The flavor that develops is marvelous: complex, deeply satisfying, real REAL bread. I can't see how 3 hours in the refrigerator would do as well. Of course you don't have to be home all that time - it's "stir it together and forget it" bread!

I bake in a dutch oven and I would like to know how anyone experienced in this method gets a crust a little easier to cut.

And I'll have to look up the recipe for "crockpot bread", it looks interesting.
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Zilla

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Re: Let them eat… artisan bread
« Reply #9 on: March 13, 2013, 09:14:13 AM »
When the "no-knead bread" recipe first became popular, the recommended rising time (using a teensy 1/4 teaspoon of yeast) was 14 to 20 hours rising time covered in a bowl on your counter (I find the top of my refrigerator to be ideal).

The flavor that develops is marvelous: complex, deeply satisfying, real REAL bread. I canbju't see how 3 hours in the refrigerator would do as well. Of course you don't have to be home all that time - it's "stir it together and forget it" bread!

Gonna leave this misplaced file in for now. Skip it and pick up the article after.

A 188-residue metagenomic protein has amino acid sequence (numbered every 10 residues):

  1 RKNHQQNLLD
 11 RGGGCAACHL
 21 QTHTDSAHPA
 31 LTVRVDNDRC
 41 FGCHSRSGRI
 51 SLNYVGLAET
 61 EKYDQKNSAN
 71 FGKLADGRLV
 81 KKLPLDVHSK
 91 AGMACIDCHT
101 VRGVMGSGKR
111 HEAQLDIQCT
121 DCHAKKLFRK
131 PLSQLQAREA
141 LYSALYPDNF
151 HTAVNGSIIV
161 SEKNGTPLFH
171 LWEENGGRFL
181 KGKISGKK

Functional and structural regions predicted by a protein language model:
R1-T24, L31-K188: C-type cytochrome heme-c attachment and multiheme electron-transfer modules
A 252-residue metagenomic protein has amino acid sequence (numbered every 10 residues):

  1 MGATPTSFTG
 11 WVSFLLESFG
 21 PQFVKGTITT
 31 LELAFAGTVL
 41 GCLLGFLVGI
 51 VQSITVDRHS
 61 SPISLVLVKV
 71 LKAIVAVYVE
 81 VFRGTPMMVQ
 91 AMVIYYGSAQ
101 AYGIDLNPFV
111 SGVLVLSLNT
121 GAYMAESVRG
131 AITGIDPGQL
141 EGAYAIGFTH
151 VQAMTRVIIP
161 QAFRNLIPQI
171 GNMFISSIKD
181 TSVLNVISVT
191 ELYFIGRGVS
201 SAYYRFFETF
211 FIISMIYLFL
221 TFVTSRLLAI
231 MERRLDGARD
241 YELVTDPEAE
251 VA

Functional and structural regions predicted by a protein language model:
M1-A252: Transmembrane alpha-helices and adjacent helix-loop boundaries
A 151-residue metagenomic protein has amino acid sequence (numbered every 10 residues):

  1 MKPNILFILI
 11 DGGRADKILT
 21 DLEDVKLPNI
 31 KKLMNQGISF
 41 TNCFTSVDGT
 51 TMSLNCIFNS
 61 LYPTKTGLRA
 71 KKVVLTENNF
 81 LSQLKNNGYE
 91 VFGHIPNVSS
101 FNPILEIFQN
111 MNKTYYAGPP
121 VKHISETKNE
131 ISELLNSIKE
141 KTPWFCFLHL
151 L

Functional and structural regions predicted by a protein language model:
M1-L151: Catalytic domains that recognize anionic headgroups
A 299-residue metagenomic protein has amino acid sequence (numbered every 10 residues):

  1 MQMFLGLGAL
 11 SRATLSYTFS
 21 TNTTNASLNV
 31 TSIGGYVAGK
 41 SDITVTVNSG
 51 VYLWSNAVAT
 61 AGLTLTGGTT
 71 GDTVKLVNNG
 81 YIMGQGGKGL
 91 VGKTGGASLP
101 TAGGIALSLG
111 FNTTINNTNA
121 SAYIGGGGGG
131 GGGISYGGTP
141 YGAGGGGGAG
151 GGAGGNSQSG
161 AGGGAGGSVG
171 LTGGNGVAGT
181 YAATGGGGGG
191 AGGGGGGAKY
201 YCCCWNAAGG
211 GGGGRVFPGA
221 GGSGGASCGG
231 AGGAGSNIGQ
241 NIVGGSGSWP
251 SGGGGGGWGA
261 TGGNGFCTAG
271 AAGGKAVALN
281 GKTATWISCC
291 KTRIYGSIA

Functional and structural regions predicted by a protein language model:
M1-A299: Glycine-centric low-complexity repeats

I bake in a dutch oven and I would like to know how anyone experienced in this method gets a crust a little easier to cut.

And I'll have to look up the recipe for "crockpot bread", it looks interesting.

The 3 hour one I do at room temp and uses alot more yeast than the original one you mentioned.  As for the crust in Dutch oven, what do you mean easier to cut?  Mine is crusty and cuts fine with a bread knife.  I've also done it with a touch of water in the dutch oven so it steams.

blarg314

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Re: Let them eat… artisan bread
« Reply #10 on: March 13, 2013, 09:17:44 PM »
When the "no-knead bread" recipe first became popular, the recommended rising time (using a teensy 1/4 teaspoon of yeast) was 14 to 20 hours rising time covered in a bowl on your counter (I find the top of my refrigerator to be ideal).

The flavor that develops is marvelous: complex, deeply satisfying, real REAL bread. I canbju't see how 3 hours in the refrigerator would do as well. Of course you don't have to be home all that time - it's "stir it together and forget it" bread!

I bake in a dutch oven and I would like to know how anyone experienced in this method gets a crust a little easier to cut.

And I'll have to look up the recipe for "crockpot bread", it looks interesting.

The 3 hour one I do at room temp and uses alot more yeast than the original one you mentioned.  As for the crust in Dutch oven, what do you mean easier to cut?  Mine is crusty and cuts fine with a bread knife.  I've also done it with a touch of water in the dutch oven so it steams.